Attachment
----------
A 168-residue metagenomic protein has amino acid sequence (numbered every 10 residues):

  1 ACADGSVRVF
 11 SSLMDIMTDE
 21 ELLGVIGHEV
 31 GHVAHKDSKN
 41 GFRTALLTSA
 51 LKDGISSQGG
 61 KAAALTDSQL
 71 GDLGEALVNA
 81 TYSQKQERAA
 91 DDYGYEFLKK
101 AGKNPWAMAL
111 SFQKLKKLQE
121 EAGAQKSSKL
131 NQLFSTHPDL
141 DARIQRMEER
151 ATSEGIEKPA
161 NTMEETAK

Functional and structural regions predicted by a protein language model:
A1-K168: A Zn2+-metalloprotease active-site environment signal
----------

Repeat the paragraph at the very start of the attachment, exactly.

A 168-residue metagenomic protein has amino acid sequence (numbered every 10 residues):